The Right Reverend Robert Byrne was installed as the fourteenth...
What were Bishops set up to do?
We need to know how the Church became transformed from a collection of equals, each functioning according to gift and calling to the great hierarchical structures of today. For instance, the modern Catholic Church has a hierarchy to rival a multinational corporation, from Pope, to cardinals, patriarchs, archbishops, bishops, prelates, archdeacons, parish priests, all resplendent in their clerical garb, looking down at the great unwashed, the common laity, you and me (if we were Catholics). The Anglicans are almost as bad, in fact just about every denomination has some sort of ladder of self-importance in place.
As soon as the restraining influence of the first apostles was gone with the death of the last one, John, this tendency began to creep into the Church. Ignatius was John's disciple in Antioch and, on the way to martyrdom in Rome, wrote the following in a letter to the church in Ephesus:
"Now the more any one sees the bishop keeping silence, the more ought he to revere him. For we ought to receive every one whom the Master of the house sends to be over His household, as we would do Him that sent him. It is manifest, therefore, that we should look upon the bishop even as we would upon the Lord Himself". (Epistle to the Ephesians 6:1)
Pardon me? We should look upon the bishop even as we would upon the Lord Himself! The bishop in place of Jesus himself? How had the role of bishop, an elder with responsibilities of overseeing the flock of a single church, been so elevated in so short a time? The first hierarchy had appeared, with the bishop lording it over the presbyter (another elder, usually translated as priest), the deacon and the layman. He makes this clear here:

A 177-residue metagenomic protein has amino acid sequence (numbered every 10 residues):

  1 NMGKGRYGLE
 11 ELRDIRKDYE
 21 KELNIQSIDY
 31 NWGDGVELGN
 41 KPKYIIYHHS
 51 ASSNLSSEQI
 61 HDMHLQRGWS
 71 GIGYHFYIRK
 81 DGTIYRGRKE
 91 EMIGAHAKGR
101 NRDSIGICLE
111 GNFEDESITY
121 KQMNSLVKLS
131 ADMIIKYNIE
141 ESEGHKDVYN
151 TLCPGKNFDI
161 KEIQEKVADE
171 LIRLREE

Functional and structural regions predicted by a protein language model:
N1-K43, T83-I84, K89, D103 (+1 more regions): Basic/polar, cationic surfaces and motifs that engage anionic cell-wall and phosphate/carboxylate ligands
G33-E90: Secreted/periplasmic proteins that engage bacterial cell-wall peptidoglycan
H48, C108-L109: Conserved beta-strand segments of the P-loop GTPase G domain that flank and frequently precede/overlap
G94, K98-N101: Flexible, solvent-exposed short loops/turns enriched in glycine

"As therefore the Lord does nothing without the Father, for says He, "I can of mine own self do nothing", so do ye, neither presbyter, nor deacon, nor layman, do anything without the bishop. Nor let anything appear commendable to you which is destitute of his approval". (Epistle to the Magnesians 7)
So why had a hierarchy appeared, so soon after the time of the first apostles and so contrary to the picture painted by Scripture?
It wasn't just all about Ignatius, though, as we also have writings from another early Church Father, Clement of Rome. In his letter to the church in Corinth, he makes a very telling statement:
For thus saith the Scripture in a certain place, "I will appoint their bishops in righteousness, and their deacons in faith." (Chapter 42)
He was quoting here from Isaiah 60:17, but he quoted wrong!
Instead of bronze I will bring you gold, and silver in place of iron. Instead of wood I will bring you bronze, and iron in place of stones. I will make peace your governor and righteousness your ruler. (Isaiah 60:17)
This was mischievous, to say the least, and helps to illustrate that, outside of Holy Scripture, much of what we read is going to be coloured by human ambition or agenda. Clement has equated bishops and deacons with the "ruling classes" and helped to set the theme for generations to come. He was also the first to refer to "ordinary" Christians as laity (in Chapter 40), exposing a divide, borne out of the duality taught by Plato (as explained in "How the Church lost the Way ..."), that was henceforth going to be a feature of Church history. The clergy - deacons, priests, bishops etc. - were to be the special "spiritual" Christians, as if the following Scripture referred to them only:
But you are a chosen people, a royal priesthood, a holy nation, a people belonging to God, that you may declare the praises of him who called you out of darkness into his wonderful light. (1 Peter 2:9)
Again I ask the question, why did this structure and hierarchy appear in the early Church? The most likely reason was in the fight against heresy, deviant beliefs that had polluted the Church mainly through the attempt to reconcile Biblical faith with pagan Greek philosophy. By elevating the bishop to a position of "God-like" authority, it was hoped that this would quell these regional outbreaks of division in the Church. Perhaps it did, but the cure soon became the problem.
(This is an abridged extract from Steve's book To Life!)